When I talk to other volunteers about their sites we often joke that we are related to almost everyone (through our host families) in our sites. In Paraguay, everyone in one family tends to live in the same town, on the same street. The street will have generations of one family, and the family members will likely live their entire lives there. One common exception comes because of marriage: If two people from different parts of Paraguay marry, most often the woman moves to the man’s neighborhood.
Another thing that makes families so massive to someone from the US is that the average woman has more children than in the US. Many nuclear families, especially families where the mother does not have a professional job, have more than 3 children and 5, 6, or more is not uncommon. It is also interesting to note that children frequently live with their parents until they marry. For example, I have 5 siblings in my current host family: 26, 24, 15, 12, and 8 years old and all of them live in the house with their mother and father.
What does living so close to your family mean?
It means, as a kid, you are guaranteed a huge band of cousins (friends) with whom you can play. It means when you host a party you have tons of hands to help cook. It means, to visit with family, you don’t need to leave your neighborhood.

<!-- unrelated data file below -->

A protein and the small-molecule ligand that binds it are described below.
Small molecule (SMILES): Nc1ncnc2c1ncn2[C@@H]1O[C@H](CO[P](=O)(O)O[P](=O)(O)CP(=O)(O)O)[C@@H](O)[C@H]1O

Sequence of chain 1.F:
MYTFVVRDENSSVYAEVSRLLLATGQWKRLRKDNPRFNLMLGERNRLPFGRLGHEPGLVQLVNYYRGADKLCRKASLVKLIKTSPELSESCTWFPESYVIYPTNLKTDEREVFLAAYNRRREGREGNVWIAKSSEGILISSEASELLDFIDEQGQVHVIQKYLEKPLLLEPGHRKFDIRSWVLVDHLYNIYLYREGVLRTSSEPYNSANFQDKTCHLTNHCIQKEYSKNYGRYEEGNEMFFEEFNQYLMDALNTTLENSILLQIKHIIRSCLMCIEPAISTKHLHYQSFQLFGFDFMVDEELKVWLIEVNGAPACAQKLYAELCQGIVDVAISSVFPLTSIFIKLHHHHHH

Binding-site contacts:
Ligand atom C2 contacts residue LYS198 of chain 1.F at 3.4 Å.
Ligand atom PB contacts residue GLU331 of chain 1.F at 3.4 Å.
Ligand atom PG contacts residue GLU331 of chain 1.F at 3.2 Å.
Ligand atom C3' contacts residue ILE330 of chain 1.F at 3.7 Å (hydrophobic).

As someone who grew up far away from branches of my family, I find it neat that Paraguayans have their aunts, uncles, and cousins so close. But, the closeness doesn’t prevent divisions and arguments. For example, in my site, my host family is related to most people on one side of the street through my mother and the other side of the street through my father. But, family members from the two sides of the street visit infrequently, even though they live only a ten-minute walk apart.
How does this relate to daily life as a volunteer?
For me a key aspect to doing my job is knowing who talks to who. Why? In a small town, gossip flies around and is a key pastime for many people. As a foreigner trying to maintain a positive image, it’s helpful to know how individual’s opinions of me might get around and affect my relationships with other members of the community. Knowing who gossips together is also helpful in terms of meeting people and understanding safety warnings. Like anywhere, people only hang out with the people they like, so they can only introduce you to that circle. Often, people don’t trust or don’t like the people who are not in their circle so they’ll advise you to avoid those people. As someone who is still trying to learn about the entire community, it is important to know when warnings to avoid someone are for a good reason or just because the person you’re talking to doesn’t like that person.